A Pragmatist Reconstruction
Habits of Whiteness offers a new way to talk about race and racism by focusing on racial habits and how to change them. According to Terrance MacMullan, the concept of racial whiteness has undermined attempts to create a truly democratic society in the United States. By getting to the core of the racism that lives on in unrecognized habits, MacMullan argues clearly and charitably for white folk to recognize the distance between their color-blind ideals and their actual behavior. Revitalizing the work of W. E. B. Du Bois and John Dewey, MacMullan shows how it is possible to reconstruct racial habits and close the gap between people. This forthright and persuasive analysis of the impulses of whiteness ultimately reorganizes them into something more compatible with our country's increasingly multicultural heritage.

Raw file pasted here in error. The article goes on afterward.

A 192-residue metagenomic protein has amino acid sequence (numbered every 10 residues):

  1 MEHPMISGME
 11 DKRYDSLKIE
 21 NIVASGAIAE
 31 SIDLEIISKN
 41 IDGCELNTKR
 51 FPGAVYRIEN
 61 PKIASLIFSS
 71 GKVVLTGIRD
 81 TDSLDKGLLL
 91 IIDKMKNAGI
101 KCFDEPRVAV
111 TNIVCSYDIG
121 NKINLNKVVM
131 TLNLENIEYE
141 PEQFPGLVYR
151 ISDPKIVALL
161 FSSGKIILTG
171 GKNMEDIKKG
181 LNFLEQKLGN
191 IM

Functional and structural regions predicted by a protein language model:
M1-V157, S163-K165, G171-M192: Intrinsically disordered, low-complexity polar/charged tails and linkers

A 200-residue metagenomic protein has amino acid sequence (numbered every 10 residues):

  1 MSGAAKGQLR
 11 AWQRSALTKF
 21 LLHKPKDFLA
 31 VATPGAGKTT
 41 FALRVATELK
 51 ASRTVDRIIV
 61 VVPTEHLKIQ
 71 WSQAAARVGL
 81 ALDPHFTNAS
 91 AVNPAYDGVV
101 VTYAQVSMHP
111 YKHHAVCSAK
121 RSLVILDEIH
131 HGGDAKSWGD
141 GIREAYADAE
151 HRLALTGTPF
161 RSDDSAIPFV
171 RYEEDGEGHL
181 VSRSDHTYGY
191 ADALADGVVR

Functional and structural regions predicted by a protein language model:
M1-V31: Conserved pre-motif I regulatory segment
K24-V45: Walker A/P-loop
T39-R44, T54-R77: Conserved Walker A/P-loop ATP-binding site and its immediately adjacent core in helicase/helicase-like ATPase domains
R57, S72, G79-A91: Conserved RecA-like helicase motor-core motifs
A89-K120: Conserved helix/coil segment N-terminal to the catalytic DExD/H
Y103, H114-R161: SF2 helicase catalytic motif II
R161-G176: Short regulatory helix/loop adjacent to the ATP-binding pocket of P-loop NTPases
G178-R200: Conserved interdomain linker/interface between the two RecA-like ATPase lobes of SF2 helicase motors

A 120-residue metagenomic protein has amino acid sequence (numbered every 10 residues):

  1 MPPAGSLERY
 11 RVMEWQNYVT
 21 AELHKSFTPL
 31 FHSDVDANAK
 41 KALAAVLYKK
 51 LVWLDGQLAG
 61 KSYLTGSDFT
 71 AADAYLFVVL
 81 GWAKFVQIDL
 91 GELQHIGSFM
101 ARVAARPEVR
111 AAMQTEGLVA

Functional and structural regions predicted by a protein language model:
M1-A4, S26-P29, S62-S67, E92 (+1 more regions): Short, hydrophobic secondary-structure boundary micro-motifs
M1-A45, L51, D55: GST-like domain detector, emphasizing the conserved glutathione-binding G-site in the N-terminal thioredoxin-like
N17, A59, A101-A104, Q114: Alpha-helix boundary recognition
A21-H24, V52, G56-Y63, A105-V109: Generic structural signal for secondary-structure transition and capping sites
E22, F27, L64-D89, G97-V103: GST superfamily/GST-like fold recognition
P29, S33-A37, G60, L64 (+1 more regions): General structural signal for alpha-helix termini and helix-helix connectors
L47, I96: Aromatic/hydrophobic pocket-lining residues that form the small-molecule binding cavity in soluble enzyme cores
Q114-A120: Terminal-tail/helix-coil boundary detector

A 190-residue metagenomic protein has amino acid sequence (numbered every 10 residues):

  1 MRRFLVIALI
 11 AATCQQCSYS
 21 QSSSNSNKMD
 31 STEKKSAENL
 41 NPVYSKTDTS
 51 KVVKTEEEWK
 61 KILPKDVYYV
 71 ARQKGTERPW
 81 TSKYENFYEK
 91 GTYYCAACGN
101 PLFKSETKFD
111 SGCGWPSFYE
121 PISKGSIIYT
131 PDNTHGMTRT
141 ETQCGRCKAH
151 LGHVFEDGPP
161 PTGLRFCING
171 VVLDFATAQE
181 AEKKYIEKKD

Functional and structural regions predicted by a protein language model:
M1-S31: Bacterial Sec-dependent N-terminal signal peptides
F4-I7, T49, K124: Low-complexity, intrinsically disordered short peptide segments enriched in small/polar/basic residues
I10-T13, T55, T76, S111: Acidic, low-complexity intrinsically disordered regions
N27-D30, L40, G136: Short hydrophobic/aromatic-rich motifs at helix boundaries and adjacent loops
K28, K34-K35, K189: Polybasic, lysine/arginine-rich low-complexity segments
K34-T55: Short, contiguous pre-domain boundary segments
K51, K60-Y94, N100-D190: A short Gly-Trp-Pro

Architecture, Public Space, and Politics in the Galician Capital, 1772-1914
Habsburg Lemberg: Architecture, Public Space, and Politics in the Galician Capital, 1772–1914 reveals that behind a variety of national and positivist historical narratives of Lemberg and of its architecture, there always existed a city that was labeled cosmopolitan yet provincial; and a Vienna, but still of the East. Buildings, streets, parks, and monuments became part and parcel of a complex set of culturally driven politics.